Personalizing learning is clearly making strategic inroads into K-12 education and especially across the US and in British Columbia, where dedicated educators and administrators are leading the way, helped along by supportive government ministries, organizations, students and parents. Should you seek confirmation on this, and its benefits, look no further than ‘Voyager Weekly’ magazine (online), published by ‘Education Reimagined‘; to wit, the ‘Genie is out of the bottle’ – personalized learning, that is – and it’s a good thing.
A big nut to crack remains post-secondary education where some undergraduate classes swell into the hundreds and professors struggle to learn the names of teaching assistants, let alone students. Factor in all the entrenched, standardized approaches to teaching that characterize university, college, vocational and trades training and you might wonder if it isn’t easier to coax a camel through the eye of a needle than guide this level of education towards personalized approaches.
It turns out, this is happening.
Last week I attended the annual Teaching and Learning conference of Simon Fraser University where, in a plenary wrap-up session, I heard two professors, Criminology professor Dr. Sheri Fabian and Mathematics professor Dr. Veselin Jungic – each a recent recipient of a 3M National Teaching Fellowship award – assert that the most important approaches they use in their classes is to personalize them. In unique ways, each of these professors seek to learn personal characteristics of their students and modify their teaching to optimize students’ learning.
Another panel member, Engineering professor Dr. Kevin Oldknow, awarded an ‘Excellence in Teaching’ award in 2018, emphasized that he seeks to ensure – through careful attunement – that he recognizes varied aspects of humanity arising in his students, to which he responds empathetically through his teaching.
This orientation aligns with the sentiments expressed by professors Parker Palmer and Arthur Zajonc in their groundbreaking book (2010), ‘The Heart of Higher Education: A Call to Renewal’, “The relationships and experiences of our lives – and the lives of our students – are neither irrelevant nor inconsequential – they are building blocks of reality and primary dimensions of our humanity.”
Renowned author-educator bell hooks has long been on-board with this. In 2003, writing in ‘Teaching Community: A Pedagogy of Hope‘ (2003), hooks extended the theme of self-nurturance she staked out earlier in her career, proposing a pedagogical ethic reflecting love as a combination of care, commitment, knowledge, responsibility, respect and trust to help educators better “respond to the unique concerns of individual students” and thus create conditions for “optimal learning”. In her book, hooks wrote that such “conscious teaching” or “teaching with love“, between teacher and student “makes recognition possible; it offers a place where the intersection of academic striving meets the overall striving to be psychologically whole.”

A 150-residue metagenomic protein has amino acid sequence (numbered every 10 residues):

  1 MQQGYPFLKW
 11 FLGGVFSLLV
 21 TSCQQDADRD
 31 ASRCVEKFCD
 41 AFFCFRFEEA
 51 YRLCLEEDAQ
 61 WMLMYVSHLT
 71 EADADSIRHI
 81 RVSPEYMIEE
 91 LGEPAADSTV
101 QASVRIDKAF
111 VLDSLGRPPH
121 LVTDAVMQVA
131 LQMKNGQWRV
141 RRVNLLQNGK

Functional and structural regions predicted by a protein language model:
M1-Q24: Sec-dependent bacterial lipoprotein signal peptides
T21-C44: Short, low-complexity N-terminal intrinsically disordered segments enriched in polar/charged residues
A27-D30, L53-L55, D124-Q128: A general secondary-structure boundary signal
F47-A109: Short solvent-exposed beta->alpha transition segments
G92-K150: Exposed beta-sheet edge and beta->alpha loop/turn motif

These sentiments are likewise extended by Harvard education professor and author Dr. Todd Rose, who posits in his 2018 book, ‘Dark Horse: Achieving Success Through the Pursuit of Fulfillment‘, the future of post-secondary education lies in addressing the notion of ‘fit’ in which the learning sensibilities of post-secondary learners – their biographies, interests and dispositions – are matched to learning opportunities posed by sensitive institutions and educators.
Rose, director of Harvard’s ‘Brain, Mind and Education’ department and author of the best-selling book (2016) ‘The End of Average‘, relates his own compelling and unique learning trajectory in Dark Horse, and writes further, “In the emerging Age of Personalization, society offers an unprecedented variety of contexts for meaningful human achievement. … with an infinite variety of jagged profiles of talent and a rapidly expanding variety of professional opportunities, there is all but guaranteed to be a great fit your own individuality.”
So, you might wonder, where can I check this out and see further evidence that post-secondary institutions may be authentically considering more personalized approaches to learning, beyond the smothering mantle of standardized curriculum?
Unfortunately, there aren’t many exemplars to turn to, but here are a few:
– Western Governors University (US) – a student-centric university where all degrees are competency-based.
– SelfDesign Graduate Institute (US-based) – now being re-branded as ‘Graduate Institute for Transformative Learning’ (GifToL); online, offering personalized Master’s level degrees (I’m a faculty member and I think it rocks!)
– Zoho University (India) – a rockin’ disruption to a traditional post-secondary-to-corporate trajectory; Zoho is a corporation that pays students to learn, while orienting to personal strengths and goals
– Swaraj University (India) – this unique, self-directed learning program students invites learners to identify their hearts’ visions and engages them in developing the skills, relationships and practices they need to manifest those visions.
Obviously, personalizing learning at the post-secondary level has not reached ‘tsunami’ stage, but it is happening!